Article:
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McMillan v. Metzger

United States District Court, D. Delaware

March 25, 2019

BENJAMIN MCMILLAN, Petitioner,
v.
DANA METZGER, Warden, and ATTORNEY GENERAL OF THE STATE OF DELAWARE, Respondents.[1]

          Benjamin McMillan. Pro Se Petitioner.

          Maria T. Knoll, Deputy Attorney General of the Delaware Department of Justice, Wilmington, Delaware. Attorney for Respondents.

          MEMORANDUM OPINION

          STARK; U.S. DISTRICT JUDGE

         I. INTRODUCTION

         Pending before the Court is an Application for a Writ of Habeas Corpus Pursuant to 28 U.S.C. § 2254 filed by Petitioner Benjamin A. McMillan ("Petitioner"). (D.I. 1; D.I. 3; D.I 11; D.I. 12; D.I. 15; D.I. 16) The State filed an Answer in Opposition (D.I. 25) and Petitioner filed a Traverse (D.I. 32). For the reasons discussed, the Court will dismiss the Petition as time-barred under the limitations period prescribed in 28 U.S.C. § 2244.

         II. BACKGROUND

         On September 5, 2006, Petitioner was indicted for trafficking in cocaine, possession with intent to deliver a narcotic controlled substance, maintaining a vehicle for keeping controlled substances, tampering with physical evidence, possession of drug paraphernalia, resisting arrest, and possession of a non-narcotic schedule I controlled substance. (D.I. 25 at 1) On March 21, 2007, Petitioner pled guilty to trafficking in cocaine and tampering with physical evidence, in exchange for which the State entered a nolle prosequi as to the remaining charges as well as a pending violation of probation in another case. (D.I. 25 at 1; see also McMillan v. State, 115 A.3d 1215 (Table), 2015 WL 3444673, at *1 (Del. May 27, 2015)) The Superior Court immediately sentenced Petitioner as a habitual offender to eighteen years at Level V for trafficking in cocaine, and to two years at Level V, suspended for decreasing levels of supervision, for tampering with physical evidence. See McMillan, 2015 WL 3444673, at *1. Petitioner filed a timely notice of appeal, but voluntarily withdrew it on April 19, 2007. (D.I. 28-1; D.I. 28-14 at 2)

         On May 22, 2007, Petitioner filed a motion for sentence modification, which the Superior Court denied on June 5, 2007. (D.I. 28-14 at 2-3) Petitioner filed a second motion for sentence modification on July 13, 2009, which was denied on August, 7, 2009, and then filed a third motion to modify sentence on September 3, 2009, which was denied on October 22, 2009. (D.I. 28-14 at 3) Petitioner did not appeal any of those decisions.

         On April 12, 2010, Petitioner filed his first pro se motion for post-conviction relief pursuant to Delaware Superior Court Criminal Rule 61 ("Rule 61 motion"). (D.I. 25 at 2) The Superior Court denied the motion on May 5, 2010, and the Delaware Supreme Court affirmed that decision on September 7, 2010. See McMillan v. State, 3 A.3d 1098 (Table), 2010 WL 3490181, at *1 pel. Sept. 7, 2010).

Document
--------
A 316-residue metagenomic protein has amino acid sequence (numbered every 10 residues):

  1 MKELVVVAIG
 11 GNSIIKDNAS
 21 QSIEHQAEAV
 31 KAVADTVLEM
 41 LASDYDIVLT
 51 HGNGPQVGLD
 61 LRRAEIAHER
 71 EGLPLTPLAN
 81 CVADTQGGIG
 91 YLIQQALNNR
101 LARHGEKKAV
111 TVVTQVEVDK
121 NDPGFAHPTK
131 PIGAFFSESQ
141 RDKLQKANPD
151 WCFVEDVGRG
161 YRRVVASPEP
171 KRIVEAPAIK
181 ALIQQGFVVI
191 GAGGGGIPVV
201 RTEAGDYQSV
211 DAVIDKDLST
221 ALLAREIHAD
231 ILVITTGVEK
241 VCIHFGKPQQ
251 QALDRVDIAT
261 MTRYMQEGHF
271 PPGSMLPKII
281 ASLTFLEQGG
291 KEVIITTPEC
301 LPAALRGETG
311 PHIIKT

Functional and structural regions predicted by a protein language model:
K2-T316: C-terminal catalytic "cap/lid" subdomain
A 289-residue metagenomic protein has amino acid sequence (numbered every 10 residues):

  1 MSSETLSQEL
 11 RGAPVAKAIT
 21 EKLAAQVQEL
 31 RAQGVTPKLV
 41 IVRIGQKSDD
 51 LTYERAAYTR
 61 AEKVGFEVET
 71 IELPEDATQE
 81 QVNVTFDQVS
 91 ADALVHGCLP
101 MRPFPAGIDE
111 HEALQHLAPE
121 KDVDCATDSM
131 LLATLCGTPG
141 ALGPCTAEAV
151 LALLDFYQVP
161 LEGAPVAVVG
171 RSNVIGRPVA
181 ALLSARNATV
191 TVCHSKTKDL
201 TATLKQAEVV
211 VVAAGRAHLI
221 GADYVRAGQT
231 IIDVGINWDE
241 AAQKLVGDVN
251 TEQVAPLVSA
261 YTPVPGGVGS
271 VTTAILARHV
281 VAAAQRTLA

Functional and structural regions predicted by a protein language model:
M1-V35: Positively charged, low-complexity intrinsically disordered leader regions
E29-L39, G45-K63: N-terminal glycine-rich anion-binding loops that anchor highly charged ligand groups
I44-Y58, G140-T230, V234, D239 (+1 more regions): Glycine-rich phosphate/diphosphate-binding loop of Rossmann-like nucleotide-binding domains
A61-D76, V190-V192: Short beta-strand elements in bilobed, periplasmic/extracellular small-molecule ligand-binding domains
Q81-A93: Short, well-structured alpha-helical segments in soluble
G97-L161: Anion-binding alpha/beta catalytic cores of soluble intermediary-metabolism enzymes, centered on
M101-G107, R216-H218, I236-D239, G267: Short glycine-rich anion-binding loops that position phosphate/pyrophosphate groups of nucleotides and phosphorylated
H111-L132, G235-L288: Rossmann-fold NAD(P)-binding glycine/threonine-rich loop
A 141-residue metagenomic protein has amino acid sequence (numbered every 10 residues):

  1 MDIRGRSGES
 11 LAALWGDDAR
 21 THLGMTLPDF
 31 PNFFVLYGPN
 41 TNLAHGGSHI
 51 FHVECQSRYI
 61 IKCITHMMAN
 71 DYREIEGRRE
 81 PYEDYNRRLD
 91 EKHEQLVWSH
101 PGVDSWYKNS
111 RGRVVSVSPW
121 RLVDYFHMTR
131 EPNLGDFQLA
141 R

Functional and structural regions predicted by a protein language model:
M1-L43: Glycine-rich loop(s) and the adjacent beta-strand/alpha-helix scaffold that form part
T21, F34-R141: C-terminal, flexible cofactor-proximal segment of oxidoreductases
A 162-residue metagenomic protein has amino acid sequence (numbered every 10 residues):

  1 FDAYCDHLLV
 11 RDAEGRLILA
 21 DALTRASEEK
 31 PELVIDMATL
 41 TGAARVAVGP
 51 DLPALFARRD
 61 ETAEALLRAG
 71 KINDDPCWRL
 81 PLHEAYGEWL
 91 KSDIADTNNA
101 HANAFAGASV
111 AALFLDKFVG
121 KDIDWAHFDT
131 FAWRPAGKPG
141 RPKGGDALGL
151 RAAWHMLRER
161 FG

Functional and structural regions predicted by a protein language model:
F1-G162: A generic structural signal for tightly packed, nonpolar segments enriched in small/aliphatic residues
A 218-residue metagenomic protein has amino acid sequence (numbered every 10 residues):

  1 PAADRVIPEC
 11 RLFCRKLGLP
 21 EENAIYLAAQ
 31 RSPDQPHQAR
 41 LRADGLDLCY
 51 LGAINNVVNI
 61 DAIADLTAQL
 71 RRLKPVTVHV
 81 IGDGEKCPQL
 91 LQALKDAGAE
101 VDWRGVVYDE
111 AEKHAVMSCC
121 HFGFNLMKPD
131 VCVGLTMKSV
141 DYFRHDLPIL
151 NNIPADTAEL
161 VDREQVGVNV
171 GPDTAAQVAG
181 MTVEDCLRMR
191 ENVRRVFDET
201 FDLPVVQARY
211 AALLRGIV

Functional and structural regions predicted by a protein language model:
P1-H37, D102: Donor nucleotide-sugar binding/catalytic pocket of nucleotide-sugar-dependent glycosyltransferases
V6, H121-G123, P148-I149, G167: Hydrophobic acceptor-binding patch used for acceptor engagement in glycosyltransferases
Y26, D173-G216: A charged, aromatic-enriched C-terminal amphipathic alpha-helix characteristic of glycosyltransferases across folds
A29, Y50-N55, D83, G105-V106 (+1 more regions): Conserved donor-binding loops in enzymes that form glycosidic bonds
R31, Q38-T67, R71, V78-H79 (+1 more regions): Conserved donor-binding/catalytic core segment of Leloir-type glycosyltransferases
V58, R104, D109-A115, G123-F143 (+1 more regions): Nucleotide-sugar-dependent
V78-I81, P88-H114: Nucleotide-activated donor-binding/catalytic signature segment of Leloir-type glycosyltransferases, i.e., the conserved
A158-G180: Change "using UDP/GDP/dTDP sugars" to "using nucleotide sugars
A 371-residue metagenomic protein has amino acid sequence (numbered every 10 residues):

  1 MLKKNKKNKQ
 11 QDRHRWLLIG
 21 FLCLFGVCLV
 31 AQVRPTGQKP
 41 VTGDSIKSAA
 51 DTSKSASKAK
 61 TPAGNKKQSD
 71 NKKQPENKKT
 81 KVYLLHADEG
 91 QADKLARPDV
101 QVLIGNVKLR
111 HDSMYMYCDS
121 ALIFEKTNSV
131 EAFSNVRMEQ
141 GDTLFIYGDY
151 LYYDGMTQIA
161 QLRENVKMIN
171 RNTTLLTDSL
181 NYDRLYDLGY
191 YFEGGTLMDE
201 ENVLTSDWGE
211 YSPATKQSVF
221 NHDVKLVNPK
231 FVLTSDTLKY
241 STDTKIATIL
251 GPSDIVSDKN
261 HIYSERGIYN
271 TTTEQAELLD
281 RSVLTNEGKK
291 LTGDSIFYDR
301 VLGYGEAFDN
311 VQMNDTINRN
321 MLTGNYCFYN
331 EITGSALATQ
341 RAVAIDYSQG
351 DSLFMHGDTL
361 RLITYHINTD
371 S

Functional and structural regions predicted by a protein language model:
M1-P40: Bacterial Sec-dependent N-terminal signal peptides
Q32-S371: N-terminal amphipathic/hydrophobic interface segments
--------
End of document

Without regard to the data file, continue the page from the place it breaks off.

Petitioner filed a motion for sentence reduction on January 24, 2011. (D.I. 28-14 at 4) The Superior Court denied the motion on August 16, 2011, and the Delaware Supreme Court affirmed that decision on February 21, 2012. Id.; see also McMillan v. State, 38 A.3d 1255 (Table), 2012 WL 556467, at *1 (Del. Feb. 21, 2012). On May 8, 2013, Petitioner filed another motion for correction of sentence, which the Superior Court denied on September 3, 2013. Petitioner did not appeal that decision. (D.I. 25 at 3)

         Petitioner filed his second Rule 61 motion on September 15, 2014. (D.I. 25 at 3) The Superior Court denied the motion on March 3, 2015, and the Delaware Supreme Court affirmed that decision on May 27, 2015. See McMillan v. State, 115 A.3d 1215 (Table), 2015 WL 3444673, at *2 (Del. May 27, 2105).

         The first document Petitioner filed in this case - a Memorandum of Law - is dated November 2015. (D.I. 1) During the months following that filing, Petitioner filed a form Petition (D.I. 3), an Amended Petition (D.I. 12), and three amendments (D.I. 11; D. I. 15; D.I. 16). The claims asserted in the Amended Petition (D.I. 12) and amendments (D.I. 11; D.I. 15; D.I. 16) (hereinafter referred to as "Petition") assert all of Petitioner's grounds for relief (D.I 21), which consist of the following four Claims: (1) the State violated Brady v. Maryland, 373 U.S. 83 (1963) during the plea process by (a) not disclosing the possibility the drug evidence in his case may have been tampered with while held at the OCME in 2006-2007; (b) not disclosing the drug weight discrepancies between the lab and police reports; and (c) not disclosing that OCME employee Farnham Daneshgar may have left the OCME in 1990 amid allegations that he was dry labbing and that he was re-hired in 2006; (2) Petitioner's guilty plea was rendered involuntary because of the State's failure to provide the aforementioned Brady material prior to the entry of his guilty plea; (3) the State violated Petitioner's due process rights because the Medical Examiner was unreliable and lacked credibility; and (4) defense counsel provided ineffective assistance (a) by failing to share the police reports and lab reports with Petitioner which, when compared, reveal a drug weight discrepancy; (b) by failing to investigate Petitioner's case; (c) by failing to challenge the sufficiency of the drug evidence in a motion to suppress; and (d) by coercing Petitioner into pleading guilty because Petitioner had failed to pay the attorney's fee.

         III. OCME CRIMINAL INVESTIGATON

         As summarized by the Delaware Supreme Court, the relevant information regarding the mishandling of ...


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